“You can understand the evolution of how something becomes a parasite by looking at Euglena and comparing it to trypanosomes.”

Ebenezer spent his PhD sequencing the complex genome of Euglena, a complicated organism that can photosynthesise like a plant but is totally unrelated to either plants or animals. Photosynthesising protists such as Euglena, rather than trees (which are still crucial), truly deserve the accolade of “lungs of the Earth”. Along with algae such as coccolithophores and diatoms, they produce somewhere in the region of two thirds of all the oxygen we breathe.

The full genome sequence of Euglena comes in at an estimated two billion base pairs - a lot closer in size to the human genome than that of malaria, which is ten times smaller. That difference alone alludes to the somewhat ridiculous nature of grouping all of these diverse organisms under one taxonomic banner.

“If you take every animal you can think of” says Low, “that’s one branch on the tree of life. All of the plants - from mosses and some types of seaweed to trees - that’s another. All of the fungi comprise a third.

“At the same sort of taxonomic level among the protists, there’s probably about 80 branches – each containing as much, if not more, diversity as any one of the others.”

That diversity is what makes protists particularly fascinating, as they’re found in every sort of environment imaginable - from freezing Antarctic waters to the biofilms lining the human gut. That’s why the Darwin Tree of Life Project (DToL) offers a tantalising opportunity to discover unimaginable amounts of new information about life on Earth.

Euglena, a complicated organism that can photosynthesise like a plant but is totally unrelated to either plants or animals

Sampling the Tree of Life

DToL is part of a larger global endeavour to sequence the genomes of all eukaryotic life on Earth. That means mapping out the entire DNA sequence for every animal, plant, fungus and protist.

Professor Hall suggests that it’s only by sampling the tree of life in this way that we will finally be able to answer the important question of what genes really do.

“Because protists are so diverse, you can look at all branches on the tree of life and ask ‘ok, where do we see photosynthesis and what genes do we associate with that’,” he explains. “Some protists have lost their mitochondria. You can ask ‘ok, they’ve lost those, what else have they lost, what genes don’t they need’?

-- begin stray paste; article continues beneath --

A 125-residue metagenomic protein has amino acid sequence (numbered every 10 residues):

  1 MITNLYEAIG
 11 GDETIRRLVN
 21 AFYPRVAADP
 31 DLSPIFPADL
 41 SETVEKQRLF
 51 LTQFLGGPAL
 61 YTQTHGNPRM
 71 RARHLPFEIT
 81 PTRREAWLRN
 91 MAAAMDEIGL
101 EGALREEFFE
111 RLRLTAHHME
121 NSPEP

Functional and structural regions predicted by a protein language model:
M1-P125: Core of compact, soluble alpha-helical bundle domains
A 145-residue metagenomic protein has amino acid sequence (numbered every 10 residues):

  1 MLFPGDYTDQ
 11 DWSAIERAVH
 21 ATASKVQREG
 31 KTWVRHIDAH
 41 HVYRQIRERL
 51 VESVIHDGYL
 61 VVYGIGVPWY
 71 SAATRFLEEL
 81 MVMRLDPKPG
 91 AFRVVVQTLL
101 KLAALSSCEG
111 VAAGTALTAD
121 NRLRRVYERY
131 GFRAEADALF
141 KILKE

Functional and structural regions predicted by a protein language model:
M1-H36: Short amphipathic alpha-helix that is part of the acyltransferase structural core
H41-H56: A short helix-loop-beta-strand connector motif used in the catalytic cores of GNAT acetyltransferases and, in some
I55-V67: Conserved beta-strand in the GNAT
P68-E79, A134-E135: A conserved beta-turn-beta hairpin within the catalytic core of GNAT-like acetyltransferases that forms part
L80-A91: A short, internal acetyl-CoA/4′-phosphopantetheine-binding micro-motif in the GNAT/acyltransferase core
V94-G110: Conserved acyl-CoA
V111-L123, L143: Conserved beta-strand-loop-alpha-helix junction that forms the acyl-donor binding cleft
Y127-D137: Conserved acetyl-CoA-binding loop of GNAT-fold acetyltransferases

“Once we’ve sampled all of the tree of life, we can start to see what genes always co-occur with each other and how that relates to structures in the cells we see, or what metabolic pathways they are associated with.

“The only way you can really do that is by really deep sampling of biodiversity.”

It’s a massive task but the dividends could be equally huge.

“There are all sorts of examples in protists,” says Hall. “RNA editing was discovered in trypanosomes. No one thought by looking at an organism that was 2 billion years diverged from animals that you would learn something about animal life, but there are many examples like that.”

Low shares the same excitement for the diverse applications that could arise from this project. “We know so little about so many protists that are out there,” he says. “But in most cases, nobody has looked yet.”

Protists are challenging to collect, isolate and generate reliable genetic data from. The Hall Group are unperturbed by these challenges and are instead motivated by the unknown potential benefits from studying these organisms.

“It’s a bit like saying to Darwin ‘what do you hope to discover by collecting all those finches?’” explains Professor Hall.

“He didn’t set out to discover speciation. He collected samples and analysed the data when he got back to Down house. Part of it is generating data so that you can generate a theory, and then test that theory.

“There’s all sorts of things that we don’t know, but we have a fantastic opportunity to find out.”

Peter Bickerton

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Peter Bickerton

Scientific Communications & Outreach Manager